The Dangerous Turn

Jeff White, M.S., MTSP-C, FP-C

Director of Safety, HealthNet Aeromedical Services

In the helicopter air ambulance (HAA) environment we know that at any given time, there could be a catastrophic event.  We train and try to prepare ourselves to the very best of our abilities, always trying to be ready for the worst.  Often the focus on safety is lost until something catastrophic happens, then it is in the forefront again.  This ebb and flow of accidents can be seen in the retrospective looks completed by the FAA and NTSB.  We bring this up now as 2019 is shaping up to a high accident year.

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It seems with all the focus and attention on accident prevention and safety we are climbing higher and higher in 2019. Why is this happening? Can every accident be attributed to human error? Some would argue it is always human error because even a mechanical failure of a part involved a human designing, building and installing the part. We tend to deviate from normal standard practice once we get into a routine and habit, thus leading to a normalization of deviance.  Researchers say that approximately 95% of a person’s day is subconscious, meaning we are running on auto pilot and going through the motions of our daily routine. For example, once we have used a checklist enough times so memorize it we often stop using the checklist or once we have checked our equipment enough times we just expect it to be there when we do our daily checks.  Is this normalization an issue that we can overcome?  Is most training not set up to create these repetitious, muscle memory type patterns?  Is our current method of training and operation part or the problem?  How unsafe is changing processes too frequently?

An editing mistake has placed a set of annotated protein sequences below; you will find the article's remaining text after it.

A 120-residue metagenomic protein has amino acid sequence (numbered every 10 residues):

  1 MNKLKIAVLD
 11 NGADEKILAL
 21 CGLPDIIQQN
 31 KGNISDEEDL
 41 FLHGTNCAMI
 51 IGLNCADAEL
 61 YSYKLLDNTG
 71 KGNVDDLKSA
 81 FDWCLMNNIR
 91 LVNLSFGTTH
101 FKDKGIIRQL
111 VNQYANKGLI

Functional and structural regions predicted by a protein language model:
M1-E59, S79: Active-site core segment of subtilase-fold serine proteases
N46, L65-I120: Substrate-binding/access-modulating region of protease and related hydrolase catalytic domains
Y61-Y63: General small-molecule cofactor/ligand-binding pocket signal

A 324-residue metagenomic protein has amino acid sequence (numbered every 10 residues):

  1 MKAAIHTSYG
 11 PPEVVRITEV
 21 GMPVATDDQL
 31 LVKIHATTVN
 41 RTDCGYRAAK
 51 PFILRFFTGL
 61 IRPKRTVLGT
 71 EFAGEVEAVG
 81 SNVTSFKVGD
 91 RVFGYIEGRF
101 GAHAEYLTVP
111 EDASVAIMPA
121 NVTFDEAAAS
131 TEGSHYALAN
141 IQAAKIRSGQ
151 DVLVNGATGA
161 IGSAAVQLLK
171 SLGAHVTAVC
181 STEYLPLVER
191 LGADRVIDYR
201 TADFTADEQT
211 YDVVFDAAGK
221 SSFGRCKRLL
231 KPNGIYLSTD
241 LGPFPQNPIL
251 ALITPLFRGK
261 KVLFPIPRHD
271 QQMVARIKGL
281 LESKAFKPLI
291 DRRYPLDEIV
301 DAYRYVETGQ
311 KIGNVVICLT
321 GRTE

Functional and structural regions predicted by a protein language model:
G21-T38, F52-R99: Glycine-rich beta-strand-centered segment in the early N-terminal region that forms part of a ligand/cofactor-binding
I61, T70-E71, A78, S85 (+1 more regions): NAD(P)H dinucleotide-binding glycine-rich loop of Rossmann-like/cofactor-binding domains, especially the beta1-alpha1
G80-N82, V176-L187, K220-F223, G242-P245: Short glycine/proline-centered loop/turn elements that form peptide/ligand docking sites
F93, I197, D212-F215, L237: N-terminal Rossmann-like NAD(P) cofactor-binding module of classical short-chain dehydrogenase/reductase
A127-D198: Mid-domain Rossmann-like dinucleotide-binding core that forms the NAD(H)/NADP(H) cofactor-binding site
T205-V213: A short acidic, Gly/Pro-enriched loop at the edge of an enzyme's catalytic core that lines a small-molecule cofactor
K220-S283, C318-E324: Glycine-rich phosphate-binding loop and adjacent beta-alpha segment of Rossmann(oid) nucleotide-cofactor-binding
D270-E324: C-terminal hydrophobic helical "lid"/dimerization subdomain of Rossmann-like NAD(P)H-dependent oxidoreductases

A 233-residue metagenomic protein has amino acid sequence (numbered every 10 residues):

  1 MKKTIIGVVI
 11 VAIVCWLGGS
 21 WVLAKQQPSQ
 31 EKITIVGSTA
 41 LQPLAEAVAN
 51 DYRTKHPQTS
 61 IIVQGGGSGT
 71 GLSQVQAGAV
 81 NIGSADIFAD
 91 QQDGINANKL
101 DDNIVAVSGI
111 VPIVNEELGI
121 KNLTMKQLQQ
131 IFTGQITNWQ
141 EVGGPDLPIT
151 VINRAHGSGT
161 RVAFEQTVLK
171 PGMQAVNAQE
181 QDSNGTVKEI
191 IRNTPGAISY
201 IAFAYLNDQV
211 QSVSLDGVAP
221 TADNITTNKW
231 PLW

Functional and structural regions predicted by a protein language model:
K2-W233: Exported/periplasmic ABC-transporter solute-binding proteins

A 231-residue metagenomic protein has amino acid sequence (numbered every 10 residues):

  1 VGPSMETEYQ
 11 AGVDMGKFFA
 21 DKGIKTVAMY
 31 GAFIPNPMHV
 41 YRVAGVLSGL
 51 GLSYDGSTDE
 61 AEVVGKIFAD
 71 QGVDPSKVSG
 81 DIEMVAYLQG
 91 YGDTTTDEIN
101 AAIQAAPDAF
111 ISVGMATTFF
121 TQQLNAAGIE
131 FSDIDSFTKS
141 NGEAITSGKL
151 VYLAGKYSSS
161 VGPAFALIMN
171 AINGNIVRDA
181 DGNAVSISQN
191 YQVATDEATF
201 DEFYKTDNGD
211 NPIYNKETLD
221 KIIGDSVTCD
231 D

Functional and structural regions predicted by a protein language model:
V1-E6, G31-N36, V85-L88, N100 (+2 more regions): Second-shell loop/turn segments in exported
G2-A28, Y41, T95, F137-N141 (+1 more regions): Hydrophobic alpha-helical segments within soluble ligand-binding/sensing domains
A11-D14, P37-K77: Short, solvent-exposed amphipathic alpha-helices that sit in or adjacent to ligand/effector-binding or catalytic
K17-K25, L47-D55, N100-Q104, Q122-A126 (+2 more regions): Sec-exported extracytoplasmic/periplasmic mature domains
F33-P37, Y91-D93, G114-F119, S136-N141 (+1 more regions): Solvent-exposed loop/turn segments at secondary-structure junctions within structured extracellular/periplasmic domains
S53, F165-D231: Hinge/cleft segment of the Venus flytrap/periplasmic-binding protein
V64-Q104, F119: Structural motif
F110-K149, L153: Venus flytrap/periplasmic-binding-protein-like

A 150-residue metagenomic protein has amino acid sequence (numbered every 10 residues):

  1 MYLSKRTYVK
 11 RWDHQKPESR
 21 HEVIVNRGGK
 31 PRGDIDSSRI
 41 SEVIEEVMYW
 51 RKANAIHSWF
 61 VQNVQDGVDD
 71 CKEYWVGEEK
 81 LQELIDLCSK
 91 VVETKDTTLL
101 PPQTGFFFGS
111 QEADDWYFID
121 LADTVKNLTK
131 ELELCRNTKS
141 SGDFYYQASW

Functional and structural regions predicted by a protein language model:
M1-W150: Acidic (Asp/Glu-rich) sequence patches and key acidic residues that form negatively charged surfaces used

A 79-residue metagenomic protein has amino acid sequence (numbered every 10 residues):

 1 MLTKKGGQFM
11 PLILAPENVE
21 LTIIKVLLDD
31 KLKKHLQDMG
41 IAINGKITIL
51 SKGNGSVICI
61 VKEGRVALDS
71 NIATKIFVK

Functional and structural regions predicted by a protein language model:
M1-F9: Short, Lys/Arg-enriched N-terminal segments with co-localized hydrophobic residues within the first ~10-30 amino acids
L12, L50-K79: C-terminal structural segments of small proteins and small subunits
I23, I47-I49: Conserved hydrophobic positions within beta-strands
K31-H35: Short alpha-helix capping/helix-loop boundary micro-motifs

Oversight and regulation have quite a bit of influence on all the areas questioned above. There is a large push in general aviation to get the safety message out to smaller and private operators who often miss the national releases and programs.  As you can see from the graphs provided by the FAA, HAA operations account for a very small portion of the overall aviation accidents.  However, they get quite a bit of attention in the public eye because most often they involve a patient or response to a patient potentially causing harm to those outside of the industry.

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It is incumbent on all of us as an industry to be our brother’s keeper and help each other. Small to large operators must work together to make sure we all go home at the end of our day.

Reference:

https://www.rotor.org/Portals/0/08%20FY2019%20May.pdf

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